Republic Bank, Again
Skidmore, Owings, and Merrill released plans for a new headquarters for Republic Bank in 1985. It was to be a 60-story tower, located at Saint Paul and Live Oak streets on the eastern end of downtown. The project faded as Republic Bank faced a series of bank mergers in the late 1980s. The earlier two Republic Bank headquarters still stand downtown and have been both adaptively re-used to provide housing.
A Glitzy Dallas Main Center
Phase two of the 1981 Dallas Main Center project was to include another 72-story office tower to complement the recently completed Bank of America tower located on the opposite corner of Main and Griffin streets. This tower, though, was to be sheathed in gold and silver glass and was to include another office tower and a 16-story hotel in a third phase. The additional plans were scuttled due to the unfavorable oil and real estate markets.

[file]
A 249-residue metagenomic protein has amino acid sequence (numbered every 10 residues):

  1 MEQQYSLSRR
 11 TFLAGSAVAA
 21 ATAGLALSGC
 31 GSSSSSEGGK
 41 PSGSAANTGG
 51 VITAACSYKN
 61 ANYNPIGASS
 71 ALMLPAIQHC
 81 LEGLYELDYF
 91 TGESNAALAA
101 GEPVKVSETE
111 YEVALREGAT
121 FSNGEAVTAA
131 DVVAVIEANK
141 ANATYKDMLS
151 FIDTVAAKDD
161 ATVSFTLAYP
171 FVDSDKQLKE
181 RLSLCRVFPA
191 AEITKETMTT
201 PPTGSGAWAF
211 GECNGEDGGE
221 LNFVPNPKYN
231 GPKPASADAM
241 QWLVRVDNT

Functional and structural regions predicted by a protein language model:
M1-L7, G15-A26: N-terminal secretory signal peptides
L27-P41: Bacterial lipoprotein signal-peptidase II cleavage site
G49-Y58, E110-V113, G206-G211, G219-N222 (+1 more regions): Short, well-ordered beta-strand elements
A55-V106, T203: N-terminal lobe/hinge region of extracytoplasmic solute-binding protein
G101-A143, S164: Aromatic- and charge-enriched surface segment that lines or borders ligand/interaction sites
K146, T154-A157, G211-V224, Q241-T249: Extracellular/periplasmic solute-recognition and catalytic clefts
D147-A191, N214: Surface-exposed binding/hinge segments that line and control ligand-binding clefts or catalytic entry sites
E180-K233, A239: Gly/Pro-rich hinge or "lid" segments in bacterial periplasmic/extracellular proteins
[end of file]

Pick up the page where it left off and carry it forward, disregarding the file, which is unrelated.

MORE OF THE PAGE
A Fountain Place Repeat
The single iconic Fountain Place skyscraper that graces the downtown skyline was originally planned to be two 60-story office towers that faced each other at the corner of Field and Munger streets. I.M. Pei & Associates created the design documents, assuming that there would be a second tower covered in the same shimmering green glass, but turned at a 90-degree angle from the first tower. Again, the oil and real estate downturn was the cause.